Capehart: Smollett Case "Fit In With A Reality" Under Trump That A Lot Of People Wanted To Believe


'Washington Post' opinion writer and MSNBC contributor Jonathan Capehart said Monday people "want to believe" Jussie Smollett because it fit "a reality for a lot of people" since President Trump took office. Capehart said the "atmosphere of hate" around the country made Smollett's story believable.

"Well, I don't know what to make of all this," Capehart said on MSNBC. "When the news came out, a lot of people, myself included, were horrified."

"Just the circumstances and the way he told the story, and what he said happened to him sort of fit in with a -- not a narrative, but a reality for a lot of people in this country since President Trump was inaugurated, that there is an atmosphere of menace and an atmosphere of hate around the country that made it possible for people to either readily believe or want to believe Jussie Smollett. But on the other hand, at the same time, there were people who immediately thought something was fishy," he said.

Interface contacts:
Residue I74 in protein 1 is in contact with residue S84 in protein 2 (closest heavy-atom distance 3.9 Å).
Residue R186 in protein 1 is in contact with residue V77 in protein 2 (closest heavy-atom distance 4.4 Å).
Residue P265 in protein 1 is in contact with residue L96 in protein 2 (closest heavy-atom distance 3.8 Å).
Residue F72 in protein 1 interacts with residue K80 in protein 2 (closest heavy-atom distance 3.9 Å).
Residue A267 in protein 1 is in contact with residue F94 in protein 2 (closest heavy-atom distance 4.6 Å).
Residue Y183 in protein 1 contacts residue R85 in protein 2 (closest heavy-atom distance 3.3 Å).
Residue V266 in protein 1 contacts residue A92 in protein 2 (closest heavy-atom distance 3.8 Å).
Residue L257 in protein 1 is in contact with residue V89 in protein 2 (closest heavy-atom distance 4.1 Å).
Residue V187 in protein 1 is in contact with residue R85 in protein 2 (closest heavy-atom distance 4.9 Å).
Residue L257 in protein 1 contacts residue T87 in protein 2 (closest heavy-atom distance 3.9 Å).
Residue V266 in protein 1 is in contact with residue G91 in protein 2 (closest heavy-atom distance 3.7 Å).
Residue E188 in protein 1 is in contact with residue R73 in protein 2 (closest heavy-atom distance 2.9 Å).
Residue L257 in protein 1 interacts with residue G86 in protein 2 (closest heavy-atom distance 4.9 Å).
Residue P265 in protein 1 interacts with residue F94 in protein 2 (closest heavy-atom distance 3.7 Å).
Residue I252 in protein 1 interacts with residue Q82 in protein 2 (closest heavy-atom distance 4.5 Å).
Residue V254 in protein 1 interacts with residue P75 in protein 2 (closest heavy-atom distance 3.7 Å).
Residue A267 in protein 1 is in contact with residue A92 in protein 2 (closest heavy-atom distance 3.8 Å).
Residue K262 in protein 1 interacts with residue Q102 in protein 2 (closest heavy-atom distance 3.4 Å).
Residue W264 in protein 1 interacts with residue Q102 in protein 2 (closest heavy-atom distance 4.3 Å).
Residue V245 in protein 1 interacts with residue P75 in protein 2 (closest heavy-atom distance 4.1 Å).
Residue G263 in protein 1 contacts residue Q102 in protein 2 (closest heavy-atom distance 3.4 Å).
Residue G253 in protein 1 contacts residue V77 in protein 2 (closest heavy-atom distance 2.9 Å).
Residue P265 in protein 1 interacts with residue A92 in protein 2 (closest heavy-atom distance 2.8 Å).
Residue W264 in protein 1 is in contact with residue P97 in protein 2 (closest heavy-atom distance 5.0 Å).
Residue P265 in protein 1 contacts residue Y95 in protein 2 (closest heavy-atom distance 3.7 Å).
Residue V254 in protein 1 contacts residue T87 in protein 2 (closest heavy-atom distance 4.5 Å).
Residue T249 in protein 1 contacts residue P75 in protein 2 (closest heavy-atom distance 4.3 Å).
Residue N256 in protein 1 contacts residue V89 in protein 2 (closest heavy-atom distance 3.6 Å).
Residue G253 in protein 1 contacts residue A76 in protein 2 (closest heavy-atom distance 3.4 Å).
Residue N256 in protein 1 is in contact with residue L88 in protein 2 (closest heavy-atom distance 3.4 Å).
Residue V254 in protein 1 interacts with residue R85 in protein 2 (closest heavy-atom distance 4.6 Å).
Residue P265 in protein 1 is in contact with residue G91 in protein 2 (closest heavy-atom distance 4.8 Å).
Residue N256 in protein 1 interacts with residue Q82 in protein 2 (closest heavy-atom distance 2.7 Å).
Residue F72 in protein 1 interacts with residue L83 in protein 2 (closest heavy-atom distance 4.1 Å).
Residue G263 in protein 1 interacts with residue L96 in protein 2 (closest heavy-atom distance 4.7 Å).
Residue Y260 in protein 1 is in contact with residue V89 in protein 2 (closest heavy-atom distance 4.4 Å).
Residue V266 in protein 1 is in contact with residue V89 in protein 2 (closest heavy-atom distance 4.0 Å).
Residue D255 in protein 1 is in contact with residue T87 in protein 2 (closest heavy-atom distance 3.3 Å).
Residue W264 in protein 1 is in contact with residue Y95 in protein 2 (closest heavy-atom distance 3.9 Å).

"It was so over the top. January. Middle of the night, 2:30 in the morning. Ten degrees. And they recognized him on the street?" an incredulous Capehart said.

"There is real pain in this country. There is real fear in this country. And if it turns out that Smollett did, indeed, orchestrated this attack, paid the attackers, then he's done infinitely more damage to the African-American community, people of color, the LGBTQ community," the reporter told MSNBC. "All for what? Reportedly to save his own role in the show? Was it worth it? That's the question I would like to ask Jussie Smollett if it is proven that he orchestrated this attack."

Capehart concluded the media should "wait a hot minute" to digest news as it comes out before jumping to conclusions.

"One of the things that I saw on Twitter which is actually a good point is that someone said forgive me for not believing the Chicago Police Department because of what they did in the LaQuan McDonald case. And so there are a lot of moving pieces here and so, again, to Jonathan's point, let's all wait a hot minute to see," he said.

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